If you sell pre-made products for your small business, you likely rely on wholesale suppliers. It’s important to maintain stock of your goods to satisfy customer demand and sustain profitability. 

But the products also need to be affordable for you to charge customers reasonably and still earn a profit. To do this, you may need to negotiate with suppliers through email to reduce or adjust the cost. But if you’re unsure of your negotiation skills, we can help. 

This guide covers how to negotiate price with suppliers (plus a sample email), including:

  • Doing your research 
  • Using the right tone
  • Explaining your situation clearly
  • Suggesting a solution 
  • Providing incentive 
  • Sample email 

Doing your research to negotiate price well 

If you want to know how to negotiate price with a supplier, you’ll first need to do a bit of research. Make sure you know the full situation and your argument. So start getting to know your supplier, what they offer and who they are. The more you understand them, the easier it will be to appeal to their interest in your negotiation. 

Then, conduct market research to get a good idea of the average price points for your product. How much does it cost to produce? If you ask for too low a reduction that the supplier doesn’t earn anything, they won’t accept. Comparing the supplier’s pricing to others will help you negotiate fairly, making it easier for the supplier to agree.  

Plus, find statistics about how much you can sell products for, considering competitors and demand. This information can help you understand how the business expense will affect your profits. While you research, keep in mind how to persuade suppliers or what incentives will win them over. Is there a cheaper option to leverage or a deal you can put forward?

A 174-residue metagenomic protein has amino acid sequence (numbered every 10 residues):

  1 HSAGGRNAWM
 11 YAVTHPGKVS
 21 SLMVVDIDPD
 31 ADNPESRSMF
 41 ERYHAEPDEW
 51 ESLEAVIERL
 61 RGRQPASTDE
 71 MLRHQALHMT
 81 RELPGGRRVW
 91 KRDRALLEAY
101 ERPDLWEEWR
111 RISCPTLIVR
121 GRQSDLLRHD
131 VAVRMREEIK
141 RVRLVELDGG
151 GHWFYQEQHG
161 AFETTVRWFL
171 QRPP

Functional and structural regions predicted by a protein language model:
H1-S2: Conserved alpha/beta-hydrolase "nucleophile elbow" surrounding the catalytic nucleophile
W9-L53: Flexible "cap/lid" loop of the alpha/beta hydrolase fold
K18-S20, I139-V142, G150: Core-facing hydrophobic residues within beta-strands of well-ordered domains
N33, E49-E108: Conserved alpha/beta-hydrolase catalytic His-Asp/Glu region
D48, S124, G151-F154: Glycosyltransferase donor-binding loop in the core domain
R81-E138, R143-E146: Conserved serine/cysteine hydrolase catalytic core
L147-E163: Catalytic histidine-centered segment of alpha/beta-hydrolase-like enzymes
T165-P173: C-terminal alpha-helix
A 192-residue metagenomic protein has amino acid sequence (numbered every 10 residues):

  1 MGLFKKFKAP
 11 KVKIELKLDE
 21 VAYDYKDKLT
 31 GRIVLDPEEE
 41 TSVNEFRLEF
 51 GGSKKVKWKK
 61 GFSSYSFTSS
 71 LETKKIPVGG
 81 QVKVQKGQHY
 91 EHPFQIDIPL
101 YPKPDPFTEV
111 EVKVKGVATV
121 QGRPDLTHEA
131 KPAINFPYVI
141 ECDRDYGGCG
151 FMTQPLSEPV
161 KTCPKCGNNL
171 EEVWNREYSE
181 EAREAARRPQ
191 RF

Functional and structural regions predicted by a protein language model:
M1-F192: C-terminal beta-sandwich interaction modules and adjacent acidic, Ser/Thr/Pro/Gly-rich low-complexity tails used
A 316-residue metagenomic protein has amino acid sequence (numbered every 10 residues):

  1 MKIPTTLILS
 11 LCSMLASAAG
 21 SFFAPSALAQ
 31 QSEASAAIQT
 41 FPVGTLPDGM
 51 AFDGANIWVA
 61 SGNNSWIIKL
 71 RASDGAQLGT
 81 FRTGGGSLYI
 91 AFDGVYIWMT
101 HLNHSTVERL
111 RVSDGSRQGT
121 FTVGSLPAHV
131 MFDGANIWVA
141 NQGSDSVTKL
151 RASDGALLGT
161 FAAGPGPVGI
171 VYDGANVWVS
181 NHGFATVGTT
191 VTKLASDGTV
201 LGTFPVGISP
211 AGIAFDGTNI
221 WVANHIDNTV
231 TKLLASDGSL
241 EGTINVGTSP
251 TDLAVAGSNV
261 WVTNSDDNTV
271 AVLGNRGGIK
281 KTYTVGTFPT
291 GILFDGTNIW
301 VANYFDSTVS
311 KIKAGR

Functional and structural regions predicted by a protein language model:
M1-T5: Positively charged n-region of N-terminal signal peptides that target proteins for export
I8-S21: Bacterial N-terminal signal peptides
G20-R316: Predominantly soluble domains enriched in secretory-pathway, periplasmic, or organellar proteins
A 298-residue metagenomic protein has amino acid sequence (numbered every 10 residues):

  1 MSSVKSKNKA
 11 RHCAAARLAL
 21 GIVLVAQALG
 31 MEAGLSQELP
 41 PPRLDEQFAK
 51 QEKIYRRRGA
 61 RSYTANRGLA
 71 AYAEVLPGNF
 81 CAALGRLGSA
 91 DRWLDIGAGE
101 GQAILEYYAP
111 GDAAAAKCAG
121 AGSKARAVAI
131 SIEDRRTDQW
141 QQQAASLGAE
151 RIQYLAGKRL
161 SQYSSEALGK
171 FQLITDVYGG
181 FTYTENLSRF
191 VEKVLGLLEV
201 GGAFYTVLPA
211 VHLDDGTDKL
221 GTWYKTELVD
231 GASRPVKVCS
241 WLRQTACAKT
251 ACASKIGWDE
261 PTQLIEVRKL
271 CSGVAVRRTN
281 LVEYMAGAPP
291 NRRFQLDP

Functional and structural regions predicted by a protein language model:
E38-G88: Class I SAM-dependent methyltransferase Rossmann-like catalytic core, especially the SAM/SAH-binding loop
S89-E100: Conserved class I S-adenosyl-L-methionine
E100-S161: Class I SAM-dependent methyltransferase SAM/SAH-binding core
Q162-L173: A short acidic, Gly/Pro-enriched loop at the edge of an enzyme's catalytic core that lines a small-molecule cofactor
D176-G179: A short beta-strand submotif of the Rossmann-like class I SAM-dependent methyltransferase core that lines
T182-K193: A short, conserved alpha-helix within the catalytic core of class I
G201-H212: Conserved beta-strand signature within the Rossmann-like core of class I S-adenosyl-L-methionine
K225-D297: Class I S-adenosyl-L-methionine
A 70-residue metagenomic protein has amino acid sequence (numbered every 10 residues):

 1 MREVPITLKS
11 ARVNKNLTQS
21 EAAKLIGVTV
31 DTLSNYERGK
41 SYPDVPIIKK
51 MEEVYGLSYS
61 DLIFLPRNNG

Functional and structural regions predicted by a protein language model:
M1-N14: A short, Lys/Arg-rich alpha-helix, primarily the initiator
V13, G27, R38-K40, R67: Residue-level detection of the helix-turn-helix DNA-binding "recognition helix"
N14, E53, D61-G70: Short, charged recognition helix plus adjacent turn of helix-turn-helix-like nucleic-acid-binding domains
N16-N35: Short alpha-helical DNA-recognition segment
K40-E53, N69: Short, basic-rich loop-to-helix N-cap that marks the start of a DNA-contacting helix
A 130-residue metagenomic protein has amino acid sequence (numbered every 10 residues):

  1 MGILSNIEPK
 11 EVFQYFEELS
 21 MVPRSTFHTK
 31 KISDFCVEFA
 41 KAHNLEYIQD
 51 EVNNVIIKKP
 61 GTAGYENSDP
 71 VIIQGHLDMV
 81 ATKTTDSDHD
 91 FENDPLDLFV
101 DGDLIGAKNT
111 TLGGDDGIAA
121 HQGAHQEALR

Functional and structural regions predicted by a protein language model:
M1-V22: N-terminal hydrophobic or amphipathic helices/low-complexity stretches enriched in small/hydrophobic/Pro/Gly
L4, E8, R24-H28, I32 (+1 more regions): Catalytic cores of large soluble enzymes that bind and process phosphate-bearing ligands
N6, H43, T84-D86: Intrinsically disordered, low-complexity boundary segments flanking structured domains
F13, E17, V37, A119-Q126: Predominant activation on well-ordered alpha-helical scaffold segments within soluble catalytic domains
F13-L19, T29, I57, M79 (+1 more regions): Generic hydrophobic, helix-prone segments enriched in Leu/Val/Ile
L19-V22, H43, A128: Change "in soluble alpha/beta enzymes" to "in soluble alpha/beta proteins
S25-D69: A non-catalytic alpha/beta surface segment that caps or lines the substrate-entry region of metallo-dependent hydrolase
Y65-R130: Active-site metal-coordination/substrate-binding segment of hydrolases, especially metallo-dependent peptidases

Use the right tone

Once you get a complete idea of the supplier and your negotiation standing, you can start writing an email. But you’ll need to consider your tone throughout the message. Be sure to remain respectful, friendly, and professional in your request. Instead of insisting on it or blaming the supplier, take an upbeat angle. 

Take the time to wish the recipient well and compliment the business. Then, outline the situation clearly and firmly without sounding harsh or vague. Instead of writing, ‘I wondered if’ write something like ‘I can offer you.’ You want to form a deal that works on both ends, and ideally, create a lasting relationship with the supplier. 

Explain your situation clearly 

An essential part of how to negotiate price with suppliers is explaining your situation and request clearly. Be sure you include the critical information of the negotiation. Why do you need to reduce the current pricing? For example, their current quote might be out of your budget. Or you may negotiate a payment plan because your cash flow won’t cover an upfront payment. 

Suggest a solution

Then, explain how much of an adjustment you need precisely and what you will pay. For example, maybe you need a specific percentage decrease. Or you may want to suggest a price for a particular order size. If you ask to pay an order in instalments, outline how often you’ll pay, how much each payment will be, and when you plan to pay the total invoice by. 

This is the section where you outline your negotiation terms, so make sure you do so in an organised and concrete manner. If you’re vague about your negotiating terms, it’ll be hard to reach a quick agreement. 

Provide incentives

Finally, outline what you can offer the supplier, so they’re more likely to accept your terms. Providing incentives within your negotiation balances the agreement to show it’s a two-way street. If the supplier helps you, you’ll help them in return. 

For example, you could suggest a contract to exclusively use this supplier for your business. This way, as your business grows, the supplier can earn from you continuously and increasingly. Alternatively, you could promote or refer their products to other buyers. 

Sample email for how to negotiate price with suppliers

Dear Leah at Wholesale Coffee, 

I hope your week is going well. I wanted to reach out to say that I look forward to doing business with you. My customers have loved the coffee beans we’ve purchased from you so far. Your 5 kg bags are slightly more expensive than larger companies. But there’s no doubt in the quality and I prefer to serve the best at my shop. 

With that said, my current budget at the Beanery Coffee Shop cannot cover your current pricing. For this reason, I ask that you reduce the pricing by 10%. If you agree to this pricing, I would like to use your wholesale coffee services as my exclusive supplier. This would lead to consistently high quality for my shop and continuous investment in your business. 

Thank you for taking this under your consideration, and I look forward to hearing from you. If you agree to the 10% reduction, I’m happy to put in an order this week. 

Thank you, 

Mary at the Beanery Coffee Shop

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